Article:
The first state visit of U.S. President Donald Trump to India on 24–25 February confirmed the importance of India as a key strategic partner of the Americans, despite the unresolved trade disputes. Trump also aimed to win over some voters in the November presidential election among the Indian diaspora in the U.S.
What happened during the visit?
This was Trump’s first visit to India as president but the fifth official meeting with Indian Prime Minister Narendra Modi. The U.S. president visited Ahmedabad, where he addressed more than 120,000 people at a special “Namaste Trump” rally at a cricket stadium, then Agra, where he visited the Taj Mahal, and finally a stop in Delhi. He was accompanied by his wife Melania, close advisers (including daughter Ivanka and son-in-law Jared Kushner) and several cabinet officials. In India’s capital, he was received by Modi and held talks with the president and met with the CEOs of major Indian companies. Trump may have felt comfortable in India thanks to the level of confidence he enjoys there (56% of residents in January said they had confidence he does the right thing regarding world affairs), comparable to Poland (51%). The positive image of the visit was undermined, however, by inter-religious riots that broke out in Delhi shortly before Trump arrived over a controversial citizenship act amendment, in which at least 20 people were killed.
What were some of the results of the visit?
A joint statement announced the upgrading of the “strategic partnership” to a “comprehensive global strategic partnership”. The most tangible result of the talks was the $3 billion in defence contracts, under which India promised to buy 24 MH-60R naval and six AH-64E Apache helicopters. In addition, an MoU on mental health and another on the safety of medical products were signed together with a “Letter of Cooperation” between Indian Oil Corporation Limited and ExxonMobil India LNG Limited on import of U.S. LNG. The American company Westinghouse was called to prepare an offer for the construction of six nuclear reactors in India. Both leaders announced joint projects in space exploration and maritime security, among others. In a gesture towards India, the statement condemned “cross-border terrorism in all its forms” and specifically urged Pakistan to “ensure that no territory under its control is used to launch terrorist attacks”.
Have trade tensions been resolved?
Contrary to expectations, a limited agreement that would end the growing trade dispute with India failed to be signed. Trump has in the past defined India, with which the U.S. has about a $25 billion trade deficit, as a “tariff king” and the U.S. has imposed duties on imports of Indian steel and aluminium, withdrew trade preferences under the Generalised System of Preferences regime, and removed India from the U.S. list of developing countries. India, in turn, increased tariffs on 28 U.S. products and tightened its law on data localisation. Although Trump announced that both sides will continue to work on a comprehensive trade agreement, it is unlikely that it will be concluded before the presidential election in the U.S. India will not join China, Japan, or Mexico, which received new trade deals after the U.S. pressured them for economic concessions.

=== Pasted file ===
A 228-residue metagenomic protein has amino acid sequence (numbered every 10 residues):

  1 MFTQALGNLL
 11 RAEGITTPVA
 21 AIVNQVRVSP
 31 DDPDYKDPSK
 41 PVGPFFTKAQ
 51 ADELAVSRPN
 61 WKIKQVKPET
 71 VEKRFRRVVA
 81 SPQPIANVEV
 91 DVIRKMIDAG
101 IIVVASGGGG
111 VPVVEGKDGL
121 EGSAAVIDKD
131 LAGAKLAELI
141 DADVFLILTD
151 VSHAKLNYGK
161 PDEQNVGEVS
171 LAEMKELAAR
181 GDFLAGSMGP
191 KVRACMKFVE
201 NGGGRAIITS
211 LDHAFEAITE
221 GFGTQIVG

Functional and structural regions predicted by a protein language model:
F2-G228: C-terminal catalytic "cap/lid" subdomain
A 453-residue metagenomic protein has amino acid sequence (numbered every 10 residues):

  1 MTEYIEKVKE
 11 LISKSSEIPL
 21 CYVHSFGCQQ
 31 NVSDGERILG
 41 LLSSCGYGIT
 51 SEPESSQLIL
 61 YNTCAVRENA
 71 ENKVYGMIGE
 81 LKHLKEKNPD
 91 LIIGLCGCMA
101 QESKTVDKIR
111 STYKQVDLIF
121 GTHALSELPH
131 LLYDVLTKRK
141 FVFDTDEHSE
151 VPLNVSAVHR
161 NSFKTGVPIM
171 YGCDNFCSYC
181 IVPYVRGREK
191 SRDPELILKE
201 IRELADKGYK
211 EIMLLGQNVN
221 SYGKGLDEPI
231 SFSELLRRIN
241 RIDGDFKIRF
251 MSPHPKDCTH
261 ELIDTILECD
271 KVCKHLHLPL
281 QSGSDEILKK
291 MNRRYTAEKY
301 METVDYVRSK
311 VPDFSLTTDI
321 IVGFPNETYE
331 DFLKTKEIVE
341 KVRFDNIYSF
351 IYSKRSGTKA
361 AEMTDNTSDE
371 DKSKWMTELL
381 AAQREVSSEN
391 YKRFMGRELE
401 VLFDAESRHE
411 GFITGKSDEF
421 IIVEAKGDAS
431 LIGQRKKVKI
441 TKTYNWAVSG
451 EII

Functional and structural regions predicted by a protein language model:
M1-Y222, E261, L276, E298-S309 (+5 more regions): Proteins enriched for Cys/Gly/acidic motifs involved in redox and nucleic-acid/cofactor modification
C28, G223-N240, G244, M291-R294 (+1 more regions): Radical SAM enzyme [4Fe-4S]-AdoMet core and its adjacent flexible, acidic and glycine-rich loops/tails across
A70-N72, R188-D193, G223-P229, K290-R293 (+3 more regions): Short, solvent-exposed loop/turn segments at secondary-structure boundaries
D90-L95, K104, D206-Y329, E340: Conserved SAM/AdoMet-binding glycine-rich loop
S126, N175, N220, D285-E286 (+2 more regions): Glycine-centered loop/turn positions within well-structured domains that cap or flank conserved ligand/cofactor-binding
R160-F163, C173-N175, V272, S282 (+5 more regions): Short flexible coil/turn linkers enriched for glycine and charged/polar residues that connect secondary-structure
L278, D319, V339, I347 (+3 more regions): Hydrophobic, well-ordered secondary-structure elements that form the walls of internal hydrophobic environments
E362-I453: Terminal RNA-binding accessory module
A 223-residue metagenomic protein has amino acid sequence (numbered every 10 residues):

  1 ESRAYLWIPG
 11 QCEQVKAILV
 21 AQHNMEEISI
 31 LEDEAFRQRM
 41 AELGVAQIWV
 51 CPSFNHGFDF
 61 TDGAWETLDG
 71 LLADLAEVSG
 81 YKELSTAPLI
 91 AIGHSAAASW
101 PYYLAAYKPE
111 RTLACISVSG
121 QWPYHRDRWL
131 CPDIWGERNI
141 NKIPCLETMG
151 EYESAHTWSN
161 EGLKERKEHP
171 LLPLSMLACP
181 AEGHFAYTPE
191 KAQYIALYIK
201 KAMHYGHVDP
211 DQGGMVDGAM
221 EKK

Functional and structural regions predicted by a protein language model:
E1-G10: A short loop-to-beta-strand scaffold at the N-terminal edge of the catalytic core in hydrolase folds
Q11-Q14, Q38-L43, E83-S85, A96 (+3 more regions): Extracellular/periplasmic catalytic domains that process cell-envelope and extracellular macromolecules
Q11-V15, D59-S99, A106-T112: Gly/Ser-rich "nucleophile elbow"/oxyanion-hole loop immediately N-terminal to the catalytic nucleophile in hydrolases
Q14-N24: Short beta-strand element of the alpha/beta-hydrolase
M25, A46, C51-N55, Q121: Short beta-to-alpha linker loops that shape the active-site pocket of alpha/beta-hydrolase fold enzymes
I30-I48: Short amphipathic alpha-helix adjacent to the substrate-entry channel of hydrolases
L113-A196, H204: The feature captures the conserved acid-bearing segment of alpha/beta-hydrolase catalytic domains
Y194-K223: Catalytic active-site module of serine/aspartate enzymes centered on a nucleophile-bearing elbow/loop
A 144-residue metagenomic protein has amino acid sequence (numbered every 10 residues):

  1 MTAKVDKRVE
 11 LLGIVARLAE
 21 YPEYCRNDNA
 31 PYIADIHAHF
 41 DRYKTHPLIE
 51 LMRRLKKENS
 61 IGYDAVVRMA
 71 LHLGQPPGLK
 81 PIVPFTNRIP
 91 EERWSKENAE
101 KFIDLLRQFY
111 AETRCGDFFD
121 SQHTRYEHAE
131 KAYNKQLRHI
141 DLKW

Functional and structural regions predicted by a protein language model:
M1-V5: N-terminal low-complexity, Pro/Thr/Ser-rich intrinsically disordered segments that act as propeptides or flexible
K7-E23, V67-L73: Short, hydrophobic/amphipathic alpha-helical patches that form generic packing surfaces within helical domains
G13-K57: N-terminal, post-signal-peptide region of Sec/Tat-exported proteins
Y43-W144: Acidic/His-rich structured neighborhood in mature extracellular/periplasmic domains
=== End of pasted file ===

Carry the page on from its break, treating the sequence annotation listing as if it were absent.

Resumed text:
Will India join the Americans in containing China?
The visit confirmed the important role of India in the American strategy of ensuring a “free and open Indo-Pacific”, which is meant to stop China’s rise in the region. Trump contrasted the achievements of democratic India with another “nation that seeks power through coercion, intimidation, and aggression”—a lightly veiled reference to China. He also pointed to the need to strengthen cooperation within the Quad (India, U.S., Australia and Japan) and the development of 5G technology, which would be “a tool for freedom, progress, prosperity” and not “suppression and censorship”. Both leaders called for freedom of navigation and compliance with international law in the South China Sea. Moreover, purchases of U.S. armaments will strengthen the interoperability of the armed forces. At the same time, India is reluctant to join the anti-Chinese alliance. Although it uses American engagement to counteract Chinese domination in the region, India also does not want U.S. hegemony.
What is the overall significance of the visit?
Trump’s trip confirmed the direction of engagement with India in U.S. foreign policy, ongoing since the Clinton administration. The visit strengthened the strategic, military, and energy cooperation between the U.S. and India, despite the persistent trade disputes. It also revealed the good personal relations between the two leaders. At the same time, it proved that India is not an easy partner and that barriers to access to the Indian market will for the US, as well as for the EU, be the most difficult challenge in future cooperation. Trump’s praise for India and complements for Modi, in turn, can help the U.S. president in his re-election campaign, possibly by picking up votes among the nearly 3 million Americans of Indian ethnicity, who traditionally support the Democrats. Political benefits for the Indian prime minister, however, were negated by the bloody riots in Delhi.